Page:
Three poets and a desk.

It’s National Poetry Month and now that I take notice, we are nearly at the end of it. That prompts me to finally take this bit out of my files to give you in celebration.

I read a post from Malcolm Guite two years ago in which he tells about his visit to the Emily Dickinson home/museum, and seeing her little desk; his musings provoked me to think, too. He wonders if the physical narrowness of her space somehow helped her to turn “restraint to grace,” in this poem which, as always, you can hear him read if you like: Emily Dickinson’s Desk

That’s two poets to honor this month, and here is a poetry from a third, that may have nothing really to do with Malcolm and Emily — but I think it does. If not in any other way, then because Jane (photo above) is in a “room” with the other poets…. where, I suppose, they are all scratching out, or typing their lines… or only composing mentally and invisibly for the moment…. each wishing she could just be alone in a quiet room with a tiny writing table… I better stop or I’ll have to write a poem about my three poets.


An hour is not a house,
a life is not a house,
you do not go through them as if
they were doors to another.

Yet an hour can have shape and proportion,
four walls, a ceiling.
An hour can be dropped like a glass.

Some want quiet as others want bread.
Some want sleep.

My eyes went
to the window, as a cat or dog left alone does.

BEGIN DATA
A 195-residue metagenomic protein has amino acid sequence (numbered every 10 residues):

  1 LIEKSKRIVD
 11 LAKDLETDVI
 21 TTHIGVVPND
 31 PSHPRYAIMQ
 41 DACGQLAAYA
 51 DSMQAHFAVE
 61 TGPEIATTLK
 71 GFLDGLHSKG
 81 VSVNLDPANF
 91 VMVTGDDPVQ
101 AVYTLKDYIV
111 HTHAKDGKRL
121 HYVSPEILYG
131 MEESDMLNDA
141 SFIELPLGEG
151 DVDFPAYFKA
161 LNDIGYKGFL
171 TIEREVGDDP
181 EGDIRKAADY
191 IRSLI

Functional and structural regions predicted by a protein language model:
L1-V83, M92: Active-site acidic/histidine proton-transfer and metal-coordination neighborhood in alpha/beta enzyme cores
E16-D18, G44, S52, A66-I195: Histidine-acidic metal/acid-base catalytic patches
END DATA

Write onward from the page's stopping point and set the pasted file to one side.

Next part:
-Jane Hirshfield

6 thoughts on “Three poets and a desk.

  1. I had no idea it was Poetry month when I posted a poem for Earth Day. I must go listen to this fellow reading about Emily Dickinson’s Desk!


  2. Ah – I like that poem, as my eyes often go to the window, like a cat. What a small desk! Malcolm Guite’s poem seems in the style of Emily Dickinson, don’t you think? Or what little I know of it. And if he’s right about the restraint of space turning to grace, the same must certainly be true of Jane Austen. 🙂


    1. A literature teacher friend wrote about Guite’s poem just what you noticed, Lisa:

      ‘If you know Emily’s poetry, you know he is modeling it here, and — perfectly; “slant-wise” is an allusion to what is probably my personal favorite literary quote from Dickinson herself: “Tell all the truth but tell it slant –” Guite must like it, too. There’s also her “There’s a certain slant of light” line….’


      1. I wouldn’t want to appear to know more than I do – it just *seemed* to me that the style was like hers. I am ignorant of anything else! 😀


  3. “and slant-wise told her truth”. I like that line. I’m not a big poetry buff, but I studied Emily Dickinson for a literature class in college (back in my ’50’s) and I found her a fascinating character. I think that quote very well describes her writing style. And I actually did find a lot of poetry I liked in that class. I guess I just don’t seek it out enough. 🙂


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